Last July, NAAA was successful in pushing for President Obama to sign a bill
requiring the marking of towers between 50 and 200 feet, as has been enacted in several states such as Texas and Colorado. This article provides information about this law and the FAA’s rulemaking process.
The bill, titled the “FAA Extension, Safety, and Security Act of 2016,”
is now public law having been signed by the president but does not go into effect until the FAA drafts a regulation. The legally mandated deadline for that regulation is July 2017, but the FAA oftentimes misses its deadlines. Once the regulation is finalized by the FAA, towers constructed before the date on which regulations take effect will have one year to comply with the regulation. All towers constructed on or after that date must be marked before they are erected.
The law mandates that the regulations the FAA issues shall ensure that a tower meeting the following requirements be marked:
- Between 50 and 200 feet tall;
- Diameter at the above-ground base is 10 feet wide or less;
- Have accessory facilities on which equipment (such as a sensor) is mounted; and
- Located outside the boundaries of an incorporated city or town or is on land that is undeveloped or used for agricultural purposes.
If a tower meets each of these standards, it must be marked unless the tower:
- Is adjacent to a house, barn, electric utility station, or other building;
- Is within the curtilage of a farmstead;
- Supports electric utility transmission or distribution lines;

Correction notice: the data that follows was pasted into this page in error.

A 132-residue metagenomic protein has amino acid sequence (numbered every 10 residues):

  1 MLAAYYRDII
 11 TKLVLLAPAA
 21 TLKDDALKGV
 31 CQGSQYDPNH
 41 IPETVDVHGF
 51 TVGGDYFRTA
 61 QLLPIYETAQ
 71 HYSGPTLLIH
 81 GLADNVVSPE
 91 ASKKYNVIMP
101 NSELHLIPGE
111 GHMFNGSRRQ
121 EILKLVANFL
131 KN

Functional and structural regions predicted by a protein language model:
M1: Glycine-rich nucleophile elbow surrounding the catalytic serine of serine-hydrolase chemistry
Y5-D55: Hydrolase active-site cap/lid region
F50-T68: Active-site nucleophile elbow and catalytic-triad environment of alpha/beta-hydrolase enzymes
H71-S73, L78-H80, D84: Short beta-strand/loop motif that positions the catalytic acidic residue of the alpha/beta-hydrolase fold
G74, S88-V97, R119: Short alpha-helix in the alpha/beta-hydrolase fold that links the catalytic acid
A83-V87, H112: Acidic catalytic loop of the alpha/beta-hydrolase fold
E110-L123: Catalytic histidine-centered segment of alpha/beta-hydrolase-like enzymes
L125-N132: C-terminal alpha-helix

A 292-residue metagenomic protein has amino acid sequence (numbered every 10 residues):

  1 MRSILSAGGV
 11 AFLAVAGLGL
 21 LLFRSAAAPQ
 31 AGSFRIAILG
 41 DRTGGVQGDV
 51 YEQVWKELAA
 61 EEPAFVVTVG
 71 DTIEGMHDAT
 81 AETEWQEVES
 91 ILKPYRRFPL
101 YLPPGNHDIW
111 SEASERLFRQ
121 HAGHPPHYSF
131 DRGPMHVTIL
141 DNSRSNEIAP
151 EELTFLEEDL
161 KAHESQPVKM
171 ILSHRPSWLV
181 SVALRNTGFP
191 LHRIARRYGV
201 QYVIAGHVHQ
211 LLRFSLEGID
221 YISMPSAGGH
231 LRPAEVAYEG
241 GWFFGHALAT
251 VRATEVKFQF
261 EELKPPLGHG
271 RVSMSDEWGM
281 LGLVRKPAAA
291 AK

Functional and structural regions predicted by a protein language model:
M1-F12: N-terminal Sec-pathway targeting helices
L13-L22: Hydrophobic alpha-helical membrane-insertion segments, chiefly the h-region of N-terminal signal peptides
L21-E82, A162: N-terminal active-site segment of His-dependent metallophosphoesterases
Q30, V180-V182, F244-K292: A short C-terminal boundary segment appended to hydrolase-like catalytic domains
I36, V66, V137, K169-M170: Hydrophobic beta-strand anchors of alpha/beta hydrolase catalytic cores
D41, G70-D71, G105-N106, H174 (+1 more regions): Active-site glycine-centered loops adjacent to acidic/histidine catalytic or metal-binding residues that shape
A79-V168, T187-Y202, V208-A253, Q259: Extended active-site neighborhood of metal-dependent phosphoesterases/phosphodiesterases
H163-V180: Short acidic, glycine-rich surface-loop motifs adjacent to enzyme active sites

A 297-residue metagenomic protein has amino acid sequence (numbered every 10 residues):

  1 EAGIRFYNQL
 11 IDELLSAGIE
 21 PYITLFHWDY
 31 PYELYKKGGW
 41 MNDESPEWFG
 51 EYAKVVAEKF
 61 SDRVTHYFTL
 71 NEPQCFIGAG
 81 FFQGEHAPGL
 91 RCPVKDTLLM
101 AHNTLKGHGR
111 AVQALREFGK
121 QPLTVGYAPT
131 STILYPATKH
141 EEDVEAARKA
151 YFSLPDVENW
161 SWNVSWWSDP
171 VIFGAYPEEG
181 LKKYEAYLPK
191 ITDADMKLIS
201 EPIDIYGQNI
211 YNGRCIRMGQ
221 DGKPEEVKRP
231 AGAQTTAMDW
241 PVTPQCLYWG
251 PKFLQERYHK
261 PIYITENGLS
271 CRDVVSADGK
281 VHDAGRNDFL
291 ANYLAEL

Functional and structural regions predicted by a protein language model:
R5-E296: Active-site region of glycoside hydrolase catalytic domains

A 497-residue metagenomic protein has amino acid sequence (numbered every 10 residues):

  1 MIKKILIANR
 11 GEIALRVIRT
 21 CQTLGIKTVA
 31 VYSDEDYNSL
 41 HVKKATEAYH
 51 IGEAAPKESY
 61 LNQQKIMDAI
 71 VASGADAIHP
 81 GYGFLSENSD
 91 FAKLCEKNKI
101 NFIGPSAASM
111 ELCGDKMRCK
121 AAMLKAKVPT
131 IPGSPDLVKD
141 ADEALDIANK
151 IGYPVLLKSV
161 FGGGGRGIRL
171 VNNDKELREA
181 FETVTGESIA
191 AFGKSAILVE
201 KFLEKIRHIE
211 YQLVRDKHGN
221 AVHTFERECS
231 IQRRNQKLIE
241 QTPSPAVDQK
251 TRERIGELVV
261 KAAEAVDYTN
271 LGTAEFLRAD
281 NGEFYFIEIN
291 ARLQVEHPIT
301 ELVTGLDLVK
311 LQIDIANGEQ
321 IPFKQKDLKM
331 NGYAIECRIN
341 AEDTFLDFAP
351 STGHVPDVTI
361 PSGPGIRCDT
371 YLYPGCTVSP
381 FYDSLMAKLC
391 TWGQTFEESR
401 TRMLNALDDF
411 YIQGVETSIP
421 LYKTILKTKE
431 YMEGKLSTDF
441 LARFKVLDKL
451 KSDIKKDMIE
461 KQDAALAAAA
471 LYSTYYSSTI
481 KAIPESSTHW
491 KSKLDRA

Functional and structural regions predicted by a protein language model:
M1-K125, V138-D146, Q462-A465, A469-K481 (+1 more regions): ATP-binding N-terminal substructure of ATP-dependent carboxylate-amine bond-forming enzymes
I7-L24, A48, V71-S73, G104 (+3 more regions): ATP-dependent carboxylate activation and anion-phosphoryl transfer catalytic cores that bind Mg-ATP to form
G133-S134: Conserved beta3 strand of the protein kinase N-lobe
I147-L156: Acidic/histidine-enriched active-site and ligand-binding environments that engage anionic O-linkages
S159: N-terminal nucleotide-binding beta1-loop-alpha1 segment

- Is a wind-powered electrical generator with a rotor blade radius that exceeds six feet; or
- Is a street light.
The law also requires the FAA to establish a database that contains the location and height of each marked tower. The database will only be accessible for use by those who will use it for aviation safety purposes.
The FAA will create a rule to implement the regulation mandated by law. The FAA will first release a proposed rule. NAAA and other groups will comment on this proposal, and the FAA will take those comments into consideration. It will then release a final rule that implements the regulation. NAAA will push the agency to work as quickly as possible in a manner to ensure safety for low-level aviators.
There are also many terms that must be defined such as “agricultural purposes,” “building,” “routine,” etc. that will affect the extent of the regulation. NAAA will advocate to the FAA to define these terms in ways that ensure safety in the low-level aviation skies.
Opposition from Tower Industries
Communication tower industry groups have expressed concerns to NAAA and congressional staff about the law because they worry that the rules that are promulgated by the FAA will be costly for them to mark and prohibit them from complying in a timely fashion. They also expressed concerns about fatalities associated with painters climbing and painting towers.
These industries are attempting to repeal the tower marking law in Congress and, if unsuccessful, will push the FAA to tailor the rule to leave unmarked as many communications towers as possible.
NAAA is working with these industries (as well as allies in the low-level general aviation field like the Helicopter Association International and aviation emergency responders) with hopes we will reach an agreement that is satisfactory to both the tower and aviation industries.